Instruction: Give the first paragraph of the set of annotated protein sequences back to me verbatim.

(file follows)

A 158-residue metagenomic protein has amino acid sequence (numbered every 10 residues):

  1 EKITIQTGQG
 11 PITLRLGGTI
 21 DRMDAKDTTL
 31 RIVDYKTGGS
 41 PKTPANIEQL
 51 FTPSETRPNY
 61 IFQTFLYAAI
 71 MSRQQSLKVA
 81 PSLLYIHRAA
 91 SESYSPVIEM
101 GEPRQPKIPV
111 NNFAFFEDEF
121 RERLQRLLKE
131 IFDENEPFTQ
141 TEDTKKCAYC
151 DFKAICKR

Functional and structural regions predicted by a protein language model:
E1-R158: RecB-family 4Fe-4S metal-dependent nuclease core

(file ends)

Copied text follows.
A 158-residue metagenomic protein has amino acid sequence (numbered every 10 residues):